More minds together don’t lead to better ideas, at least as far as homing pigeons go. In fact, larger pigeon flocks aren’t any more accurate than small ones.
Biologists from the Max Planck Institute in Germany wanted to know how a group of pigeons decides which direction it thinks home is. The process, it turns out, is more similar to this year’s messy presidential primaries than you might suspect.
The researchers trained 66 pigeons to return to a loft, putting them in a basket and driving them up to 30 miles away before releasing them. When the pigeons tried to head home, they began by circling. During this time, the birds selected whom to follow, democratically choosing their leaders. Birds with ambition occasionally lurched out of the circle, trying to gain followers.
To test how group size changed the dynamic, the researchers released between 2 and 20 birds at a time. The larger the flock, the longer it spent choosing a direction—but its homing behavior didn’t improve, despite the extra time and brains.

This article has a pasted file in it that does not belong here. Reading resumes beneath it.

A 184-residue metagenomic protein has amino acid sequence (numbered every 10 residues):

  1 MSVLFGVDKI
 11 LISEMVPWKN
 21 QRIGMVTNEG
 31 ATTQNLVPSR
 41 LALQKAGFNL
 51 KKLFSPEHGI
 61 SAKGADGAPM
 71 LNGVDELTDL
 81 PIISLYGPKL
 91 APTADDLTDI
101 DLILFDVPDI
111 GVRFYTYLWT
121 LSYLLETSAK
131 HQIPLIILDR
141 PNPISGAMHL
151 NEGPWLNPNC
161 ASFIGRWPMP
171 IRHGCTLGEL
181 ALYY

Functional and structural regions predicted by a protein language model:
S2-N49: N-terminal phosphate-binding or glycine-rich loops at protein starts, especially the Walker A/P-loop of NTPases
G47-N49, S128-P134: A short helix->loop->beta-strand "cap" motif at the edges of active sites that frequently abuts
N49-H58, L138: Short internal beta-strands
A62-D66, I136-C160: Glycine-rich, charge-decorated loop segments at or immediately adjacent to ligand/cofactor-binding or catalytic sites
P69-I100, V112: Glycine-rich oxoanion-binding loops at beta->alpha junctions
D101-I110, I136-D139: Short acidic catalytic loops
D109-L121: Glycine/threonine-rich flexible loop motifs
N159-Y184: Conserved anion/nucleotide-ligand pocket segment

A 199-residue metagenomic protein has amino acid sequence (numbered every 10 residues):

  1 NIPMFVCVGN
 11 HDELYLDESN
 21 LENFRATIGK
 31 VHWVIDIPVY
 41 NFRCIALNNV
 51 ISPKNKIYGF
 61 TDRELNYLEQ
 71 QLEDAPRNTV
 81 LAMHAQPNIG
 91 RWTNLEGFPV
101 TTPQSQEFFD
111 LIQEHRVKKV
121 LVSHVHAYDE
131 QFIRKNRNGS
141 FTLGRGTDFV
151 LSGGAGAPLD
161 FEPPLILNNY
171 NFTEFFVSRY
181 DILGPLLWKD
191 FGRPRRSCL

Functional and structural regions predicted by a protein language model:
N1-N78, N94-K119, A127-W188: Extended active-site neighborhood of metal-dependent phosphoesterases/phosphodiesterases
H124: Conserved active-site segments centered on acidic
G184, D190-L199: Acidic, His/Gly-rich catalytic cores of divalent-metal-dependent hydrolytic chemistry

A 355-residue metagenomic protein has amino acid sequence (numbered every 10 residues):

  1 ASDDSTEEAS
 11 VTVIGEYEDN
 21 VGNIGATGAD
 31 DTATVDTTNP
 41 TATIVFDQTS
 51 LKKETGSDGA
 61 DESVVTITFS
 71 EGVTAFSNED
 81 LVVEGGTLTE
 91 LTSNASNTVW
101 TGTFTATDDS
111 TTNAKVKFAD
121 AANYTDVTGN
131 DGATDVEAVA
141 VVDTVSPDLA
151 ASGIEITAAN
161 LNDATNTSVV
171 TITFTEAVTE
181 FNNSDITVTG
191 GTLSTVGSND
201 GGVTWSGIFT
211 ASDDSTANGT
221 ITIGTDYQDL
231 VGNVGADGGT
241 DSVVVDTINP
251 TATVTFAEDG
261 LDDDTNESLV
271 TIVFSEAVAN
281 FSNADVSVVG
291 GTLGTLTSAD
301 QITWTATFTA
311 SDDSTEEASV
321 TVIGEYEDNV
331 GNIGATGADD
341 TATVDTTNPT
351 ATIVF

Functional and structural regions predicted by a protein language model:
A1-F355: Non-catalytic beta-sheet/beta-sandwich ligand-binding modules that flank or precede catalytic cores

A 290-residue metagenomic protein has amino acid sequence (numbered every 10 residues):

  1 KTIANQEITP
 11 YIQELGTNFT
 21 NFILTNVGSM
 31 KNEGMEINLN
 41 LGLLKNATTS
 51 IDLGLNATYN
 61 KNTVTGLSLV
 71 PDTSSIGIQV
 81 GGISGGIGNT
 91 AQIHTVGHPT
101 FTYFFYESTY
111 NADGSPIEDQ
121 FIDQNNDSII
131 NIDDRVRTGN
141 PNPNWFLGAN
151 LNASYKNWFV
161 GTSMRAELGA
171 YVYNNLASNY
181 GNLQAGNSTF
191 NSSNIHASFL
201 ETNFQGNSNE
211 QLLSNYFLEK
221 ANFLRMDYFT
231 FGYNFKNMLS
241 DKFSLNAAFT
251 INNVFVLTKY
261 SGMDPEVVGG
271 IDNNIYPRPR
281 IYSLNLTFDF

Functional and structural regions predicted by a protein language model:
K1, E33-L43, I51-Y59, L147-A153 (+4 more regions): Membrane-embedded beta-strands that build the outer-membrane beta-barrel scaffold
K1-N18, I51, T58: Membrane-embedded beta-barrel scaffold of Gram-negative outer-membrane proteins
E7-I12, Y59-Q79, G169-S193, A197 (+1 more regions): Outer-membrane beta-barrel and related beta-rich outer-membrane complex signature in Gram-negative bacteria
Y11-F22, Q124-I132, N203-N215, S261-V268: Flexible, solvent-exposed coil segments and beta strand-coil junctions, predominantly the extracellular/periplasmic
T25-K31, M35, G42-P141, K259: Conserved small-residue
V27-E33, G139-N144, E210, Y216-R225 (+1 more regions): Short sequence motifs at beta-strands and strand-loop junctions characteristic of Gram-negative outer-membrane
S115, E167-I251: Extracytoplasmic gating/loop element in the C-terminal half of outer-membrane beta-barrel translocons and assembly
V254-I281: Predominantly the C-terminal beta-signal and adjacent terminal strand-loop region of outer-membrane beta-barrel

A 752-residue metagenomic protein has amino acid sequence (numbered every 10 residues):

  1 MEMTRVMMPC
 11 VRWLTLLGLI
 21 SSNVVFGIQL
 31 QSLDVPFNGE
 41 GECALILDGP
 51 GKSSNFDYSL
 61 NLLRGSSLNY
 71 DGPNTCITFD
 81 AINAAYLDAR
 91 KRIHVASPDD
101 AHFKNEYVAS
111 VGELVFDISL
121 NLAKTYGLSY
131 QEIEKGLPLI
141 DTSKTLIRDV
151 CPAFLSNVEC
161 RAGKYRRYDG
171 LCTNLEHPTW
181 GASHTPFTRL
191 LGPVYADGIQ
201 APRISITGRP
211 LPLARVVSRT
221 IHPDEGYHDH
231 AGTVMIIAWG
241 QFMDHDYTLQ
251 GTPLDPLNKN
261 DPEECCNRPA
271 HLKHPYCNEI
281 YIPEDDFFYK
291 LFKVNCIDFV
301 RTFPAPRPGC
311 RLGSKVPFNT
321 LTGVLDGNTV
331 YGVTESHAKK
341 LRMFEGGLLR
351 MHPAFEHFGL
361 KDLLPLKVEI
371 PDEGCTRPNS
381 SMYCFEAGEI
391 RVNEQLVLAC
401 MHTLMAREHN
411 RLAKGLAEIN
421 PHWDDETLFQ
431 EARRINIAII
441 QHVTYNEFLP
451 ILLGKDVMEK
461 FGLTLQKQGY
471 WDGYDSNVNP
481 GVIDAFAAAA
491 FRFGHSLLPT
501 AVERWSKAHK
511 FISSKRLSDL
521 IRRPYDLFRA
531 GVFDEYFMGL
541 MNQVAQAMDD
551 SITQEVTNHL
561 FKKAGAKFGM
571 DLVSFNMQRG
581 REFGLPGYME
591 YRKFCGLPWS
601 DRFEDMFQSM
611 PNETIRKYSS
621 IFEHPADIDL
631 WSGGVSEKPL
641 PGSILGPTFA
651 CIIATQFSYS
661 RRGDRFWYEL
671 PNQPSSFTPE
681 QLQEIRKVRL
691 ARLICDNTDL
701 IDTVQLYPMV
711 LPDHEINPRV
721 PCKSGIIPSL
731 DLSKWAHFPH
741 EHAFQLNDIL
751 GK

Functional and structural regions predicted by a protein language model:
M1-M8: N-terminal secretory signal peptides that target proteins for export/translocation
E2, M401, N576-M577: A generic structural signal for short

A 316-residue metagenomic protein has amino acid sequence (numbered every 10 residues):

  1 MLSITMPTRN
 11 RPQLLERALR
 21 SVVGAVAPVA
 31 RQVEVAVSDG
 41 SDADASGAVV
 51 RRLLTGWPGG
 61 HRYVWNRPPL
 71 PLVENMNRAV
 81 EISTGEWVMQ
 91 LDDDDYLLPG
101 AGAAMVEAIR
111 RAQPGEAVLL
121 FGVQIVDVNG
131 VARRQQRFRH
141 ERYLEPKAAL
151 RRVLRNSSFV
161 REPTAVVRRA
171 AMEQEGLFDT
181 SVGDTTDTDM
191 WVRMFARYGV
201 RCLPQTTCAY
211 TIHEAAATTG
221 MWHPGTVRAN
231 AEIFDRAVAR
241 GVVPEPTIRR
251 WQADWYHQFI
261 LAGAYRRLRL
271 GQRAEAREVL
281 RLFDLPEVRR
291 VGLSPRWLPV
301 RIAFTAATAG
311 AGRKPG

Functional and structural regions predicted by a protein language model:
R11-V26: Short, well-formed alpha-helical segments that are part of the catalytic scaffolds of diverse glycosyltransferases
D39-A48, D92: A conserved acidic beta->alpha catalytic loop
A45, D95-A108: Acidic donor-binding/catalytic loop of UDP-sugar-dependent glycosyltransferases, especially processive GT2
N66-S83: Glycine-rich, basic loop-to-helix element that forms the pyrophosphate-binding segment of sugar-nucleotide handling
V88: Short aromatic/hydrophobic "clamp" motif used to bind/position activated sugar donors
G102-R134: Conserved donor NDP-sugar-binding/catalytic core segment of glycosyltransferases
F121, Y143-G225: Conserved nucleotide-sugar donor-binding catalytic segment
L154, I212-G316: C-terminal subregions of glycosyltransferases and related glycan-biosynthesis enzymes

The finding goes against the prevailing theory of pigeon navigation. Individual pigeons find their way using the Earth’s magnetic fields, which they sense using specialized cells with magnetic material that act as tiny compasses. Previous studies concluded that, while each pigeon doesn’t have a perfect compass, many imperfect compasses together leads to a more correct one. Yet a different principle seemed at play in this experiment.
Most likely, it’s because larger flocks have more leader candidates to sort through, but the quality of the candidates isn’t any better. In fact, the researchers concluded that the pigeons didn’t seem to choose leaders based on their navigational experience, at all. They just followed the bird that happened to be acting most like a leader.
“I think this is indeed likely to be the case,” said Dora Biro of Oxford University, who wasn’t involved in the study and is a member of the Oxford Navigation Group.
Benjamin Pettit of the Oxford Navigation Group found previously that pigeons tend to follow the quickest bird rather than the most experienced.
“The pigeons that flew fastest individually were more likely to lead flocks, regardless of the previous straightness of their homing routes,” he said.
Biro said this study was “a great attempt” at better understanding flock decision making. However, the researchers should have tracked the pigeons using GPS for the entirety of their journey, she argued. Pigeons continue making decisions throughout their journey that can improve their accuracy.